Well, Hurricane Sandy has come and gone, and left a trail of destruction in its wake. I noticed a CNET article about preserving your smartphones battery life when there is a power outage - I haven't read it yet, but thought I'd give my take, since I've been without power for close on 36 hours. I am typing this on my iPhone (if one if my Android devices had data service I would be typing on it, especially one with a physical QWERTY keyboard). Naturally the one of the main tech problems is keeping a smartphone charged. My current "solution" consists of a number of rechargeable battery packs of varying vintage and capacity. I initially bought them for convenience - being able to use my smartphone while charging it is a major plus. Also when traveling they come in very handy. The first is an older APC "Mobile Power Pack" with a powered USB port which I used to use with my iPhone 3G several years back. It can top up an iPhone but I don't think it has enough juice to charge from a low battery. Then I have two 5200 mAh "Mobile Juice Pack Ultra" rechargeable batteries with single powered USB ports (both have enough power to charge an iPad, but I haven't tried that yet) and a small LED flashlight which I have found so handy I usually keep one on my bedside table. I was so impressed with the first one I bought the second one, which has a different brand name. Both of them come with various connectors and adapters, but a USB charge cable can be plugged directly into the USB port. The "PowerGen" branded one came with its own USB charger,and both have a micro-USB in port for charging. The PowerGen one also has a neat feature that it turns off once the device being charged is fully charged - this works with my iPhone 5, so I assume it would do the same with other smartphones. These two batteries are about half the width of an iPhone, an inch shorter, and at least twice as thick and fairly hefty. They have 4 blue lights which give an indicator of charge when the button is pressed. This same button also needs to be pressed to initiate a recharge when connected to a smartphone/tablet. This same button turns on the LED flashlight when pressed twice. They charge from USB, and if the power hasn't come on by this afternoon, I'll try my luck at topping one of them up from a DC to USB adapter I have for my car.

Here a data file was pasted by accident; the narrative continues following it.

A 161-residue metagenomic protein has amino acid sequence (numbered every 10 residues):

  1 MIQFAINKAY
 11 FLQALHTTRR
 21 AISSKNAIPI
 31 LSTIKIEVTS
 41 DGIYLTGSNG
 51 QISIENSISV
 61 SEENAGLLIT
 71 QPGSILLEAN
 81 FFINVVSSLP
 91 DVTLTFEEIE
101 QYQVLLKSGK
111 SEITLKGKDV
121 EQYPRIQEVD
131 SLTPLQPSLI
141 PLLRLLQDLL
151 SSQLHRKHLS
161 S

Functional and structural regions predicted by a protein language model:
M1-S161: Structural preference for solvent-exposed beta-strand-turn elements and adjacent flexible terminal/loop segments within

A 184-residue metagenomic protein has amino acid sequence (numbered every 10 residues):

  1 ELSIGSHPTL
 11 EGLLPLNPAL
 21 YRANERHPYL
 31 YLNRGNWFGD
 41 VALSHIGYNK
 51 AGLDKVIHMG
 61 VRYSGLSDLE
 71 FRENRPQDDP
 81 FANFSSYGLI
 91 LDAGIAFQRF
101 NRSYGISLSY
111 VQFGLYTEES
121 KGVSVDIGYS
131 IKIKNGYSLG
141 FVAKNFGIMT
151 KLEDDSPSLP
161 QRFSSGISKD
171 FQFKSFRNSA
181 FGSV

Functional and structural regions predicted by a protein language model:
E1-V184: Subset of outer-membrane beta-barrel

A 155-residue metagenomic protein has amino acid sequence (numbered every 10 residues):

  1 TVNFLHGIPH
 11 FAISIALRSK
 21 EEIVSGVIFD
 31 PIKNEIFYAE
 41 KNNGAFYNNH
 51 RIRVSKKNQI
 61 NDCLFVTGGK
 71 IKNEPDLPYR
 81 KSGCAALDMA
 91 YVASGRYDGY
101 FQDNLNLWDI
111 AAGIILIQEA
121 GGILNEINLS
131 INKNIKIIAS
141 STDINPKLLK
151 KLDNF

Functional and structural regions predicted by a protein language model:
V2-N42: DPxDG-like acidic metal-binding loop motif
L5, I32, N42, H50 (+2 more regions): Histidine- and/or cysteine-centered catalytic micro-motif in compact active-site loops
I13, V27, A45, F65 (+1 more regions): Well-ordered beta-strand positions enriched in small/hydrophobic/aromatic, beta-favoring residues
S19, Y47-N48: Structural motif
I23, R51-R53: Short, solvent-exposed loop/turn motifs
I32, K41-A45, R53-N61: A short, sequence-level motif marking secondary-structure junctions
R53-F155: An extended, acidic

Posted from Blogium for iPhone